# A and D register Classic List Threaded 11 messages Open this post in threaded view
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## A and D register

 In Chapter 4, in the overview, i was reading the part "Registers". I'm sure i've read that topic 10 times or more, including the example in Figure 4.2. It is not clear to me what does the A,D and M register There have to be a simple way to understand this... How do they work?
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## Re: A and D register

 Did you complete Project 3? If so, you built a Register.
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## Re: A and D register

 Yes, i already finished the project 3
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## Re: A and D register

 Administrator This post was updated on . In reply to this post by Juan Camilo Valencia Espitia I've started writing an introduction to Hack programming.  This should help you understand what the A, D and M registers are and how they are used. Introduction to Hack Assembly Language--Mark
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## Re: A and D register

 I'm gonna read that, thanks Mark
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## Re: A and D register

 In reply to this post by Juan Camilo Valencia Espitia First, there is no M register in hardware. But the A mnemonic does refer to the A Register, which is an actual hardware register; the same goes for D. All registers just hold 16-bit binary values. The Hack platform specifies that the A register and D register can only be manipulated using certain instructions. To store a value in the A register, you must use an A instruction, or a C instruction where A is the dest. For example: @42 // stores 42 in the A register A=1 // stores 1 in the A register The D register can only be manipulated using a C instruction. For example: D=1 // stores 1 in the D register D=A // copies the value from A and stores it in D The M symbol can be tricky at first. M refers to a register in memory, but since memory consists of many registers, we have to specify which address in memory we are referring to. To do this, we must first store the address of the register in A, and then we can use M correctly. For example: @42 // Stores 42 in the A register D=A // Stores 42 in the D register @0 // Stores 0 in the A register M=D // Stores 42 (from D) into Memory address 0 @2 // Stores 2 in the A register M=D // Stores 42 (from D) into Memory address 2 The M mnemonic always means "the register in memory whose address is currently stored in A."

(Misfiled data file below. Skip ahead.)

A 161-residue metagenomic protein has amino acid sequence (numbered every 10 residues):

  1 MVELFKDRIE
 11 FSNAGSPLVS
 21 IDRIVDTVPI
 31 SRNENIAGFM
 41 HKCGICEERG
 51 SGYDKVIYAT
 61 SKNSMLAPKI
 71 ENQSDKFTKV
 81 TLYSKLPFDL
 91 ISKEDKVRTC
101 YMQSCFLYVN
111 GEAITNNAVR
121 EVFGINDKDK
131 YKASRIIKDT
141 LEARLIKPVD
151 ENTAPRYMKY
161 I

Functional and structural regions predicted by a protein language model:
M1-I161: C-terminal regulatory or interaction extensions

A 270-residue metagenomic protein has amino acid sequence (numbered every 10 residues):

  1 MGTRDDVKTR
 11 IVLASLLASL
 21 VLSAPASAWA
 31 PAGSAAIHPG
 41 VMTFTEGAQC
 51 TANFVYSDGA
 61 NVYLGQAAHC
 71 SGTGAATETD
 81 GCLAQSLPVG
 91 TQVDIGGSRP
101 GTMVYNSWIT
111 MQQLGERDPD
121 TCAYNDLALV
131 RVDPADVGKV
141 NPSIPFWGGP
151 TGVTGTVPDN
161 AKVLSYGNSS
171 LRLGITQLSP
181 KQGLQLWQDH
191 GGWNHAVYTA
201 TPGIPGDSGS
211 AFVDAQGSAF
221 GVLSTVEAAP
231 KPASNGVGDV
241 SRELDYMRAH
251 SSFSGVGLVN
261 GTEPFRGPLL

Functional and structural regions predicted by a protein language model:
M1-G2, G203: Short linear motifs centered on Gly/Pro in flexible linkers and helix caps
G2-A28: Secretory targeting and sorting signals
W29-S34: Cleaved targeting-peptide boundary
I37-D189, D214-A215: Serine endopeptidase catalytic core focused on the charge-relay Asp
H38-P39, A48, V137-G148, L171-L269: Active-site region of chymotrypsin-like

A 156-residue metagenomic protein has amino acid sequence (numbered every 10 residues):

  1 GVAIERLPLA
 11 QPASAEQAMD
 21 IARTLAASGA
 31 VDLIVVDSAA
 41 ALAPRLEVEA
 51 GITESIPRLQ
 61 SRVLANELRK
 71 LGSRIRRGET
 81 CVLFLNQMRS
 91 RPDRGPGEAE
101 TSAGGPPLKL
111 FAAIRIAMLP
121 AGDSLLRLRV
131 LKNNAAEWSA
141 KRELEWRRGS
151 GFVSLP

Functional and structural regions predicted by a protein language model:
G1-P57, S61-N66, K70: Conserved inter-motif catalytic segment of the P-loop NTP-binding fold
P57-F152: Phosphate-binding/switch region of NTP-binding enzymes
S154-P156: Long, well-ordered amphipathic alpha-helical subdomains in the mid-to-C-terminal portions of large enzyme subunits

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## Re: A and D register

 Thanks ybakos :)
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## Re: A and D register

 In reply to this post by cadet1620 I'm sorry or my bad english, but I don't understand this: Why pseudocode n=1 ASM @n M=1 and pseudocode n=17 ASM @17 D=A @n M=D Can I do this? pseudocode n=17 ASM @n M=17
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## Re: A and D register

 Because M=1 is a valid command for the CPU (it can "calculate" the value 1 directly in the ALU), while M=17 isn't. M=0 and M=1 are special cases, which can be handled more effectively by the CPU and are common enough for the VM to produce special code for them. But for the other cases longer code sequence is needed. Also note that the sequence has to be different for negative numbers.
 Administrator enea wrote in Pseudocode a= 0 ASM @123 D=A @a A=D+A   / why this and not A=D? M=0 A=D would set A = 123, so the code would set RAM = 0 instead of a = 0. ``` @123 D=A // D = 123 @a // A = address of array 'a', element 0 A=D+A // Update A to address of 'a' element 123 M=0 // Set a to 0 ``` enea wrote Pseudocode a= 17 ASM @123 D=A @a A=D+A   @17 D=A @a M=D is it correct? ``` A=D+A // Update A to address of 'a' element 123 @17 // Sets A = 17, overwriting the A just set. D=A @a M=D // Sets a = 17 ```Setting a to an arbitrary value is a bit tricky. You need to compute the address of a and save it in a temporary variable in RAM, for instance R15. Then load 17 into D. Reload the temporary variable into A, and finally set a to D. --Mark